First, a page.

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First up is
AOL), the unlikely $2.6 billion Web services stock best known to many investors for its days as "America On Line." But a lot has changed at AOL since then. Today, AOL is primarily a content company, with a collection of sites that includes the Huffington Post, Advertising.com, TechCrunch and StyleList. While subscriptions are still a part of AOL's business model, they dropped to less than a third of revenue in the most recent quarter. The rest comes from advertising on AOL's content sites.
Despite the exceptional luck in timing its re-entry to the public markets just a few months after the market bottomed in 2009, investors have been slow to warm to AOL. After all, the firm's legacy business has crumbled, and its new business is crowded. But nevertheless, AOL has executed well. The firm is profitable despite its much-reduced scale, and it's done a good job of establishing defensible moats around its niche web properties.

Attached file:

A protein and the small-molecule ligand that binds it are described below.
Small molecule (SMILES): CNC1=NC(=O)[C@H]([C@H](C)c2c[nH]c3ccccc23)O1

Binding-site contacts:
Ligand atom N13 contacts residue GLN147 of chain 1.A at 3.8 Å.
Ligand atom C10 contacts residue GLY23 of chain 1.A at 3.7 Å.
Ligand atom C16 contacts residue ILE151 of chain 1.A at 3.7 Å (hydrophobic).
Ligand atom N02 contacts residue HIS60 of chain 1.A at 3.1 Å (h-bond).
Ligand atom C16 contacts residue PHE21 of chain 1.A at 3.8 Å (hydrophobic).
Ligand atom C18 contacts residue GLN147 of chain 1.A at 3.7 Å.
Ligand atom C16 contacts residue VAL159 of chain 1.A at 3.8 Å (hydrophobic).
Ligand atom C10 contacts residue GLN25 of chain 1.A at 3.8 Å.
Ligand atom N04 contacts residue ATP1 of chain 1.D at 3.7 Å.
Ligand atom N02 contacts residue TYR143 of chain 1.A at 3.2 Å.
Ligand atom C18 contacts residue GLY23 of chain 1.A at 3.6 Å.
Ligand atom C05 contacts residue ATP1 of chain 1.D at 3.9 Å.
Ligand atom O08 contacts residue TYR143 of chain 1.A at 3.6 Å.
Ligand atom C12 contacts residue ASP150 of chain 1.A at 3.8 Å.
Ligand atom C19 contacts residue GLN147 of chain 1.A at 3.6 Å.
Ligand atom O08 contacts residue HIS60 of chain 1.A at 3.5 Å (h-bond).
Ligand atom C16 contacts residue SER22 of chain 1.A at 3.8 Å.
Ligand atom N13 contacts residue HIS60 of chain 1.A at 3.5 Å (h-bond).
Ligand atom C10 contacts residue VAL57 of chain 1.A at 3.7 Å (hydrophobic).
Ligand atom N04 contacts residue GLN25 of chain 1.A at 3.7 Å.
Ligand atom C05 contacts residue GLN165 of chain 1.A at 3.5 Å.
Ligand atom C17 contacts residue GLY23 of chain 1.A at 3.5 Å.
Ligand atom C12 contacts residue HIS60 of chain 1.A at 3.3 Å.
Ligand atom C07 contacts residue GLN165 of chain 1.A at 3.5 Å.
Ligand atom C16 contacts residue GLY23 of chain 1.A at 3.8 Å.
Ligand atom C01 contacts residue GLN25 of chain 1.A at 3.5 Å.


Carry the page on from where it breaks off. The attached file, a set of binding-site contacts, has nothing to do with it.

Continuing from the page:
AOL sports a stellar balance sheet, with $483 million in cash offset by just $105 million in debt. That's nearly $5 per share in net cash -- a hefty component of AOL's valuation right now. That's been helped out by the firm's efforts to hike shareholder yield through massive buybacks and dividends.
That adds up to a huge 44.3% yield on AOL's current share price, giving this online content company top billing on our list today.
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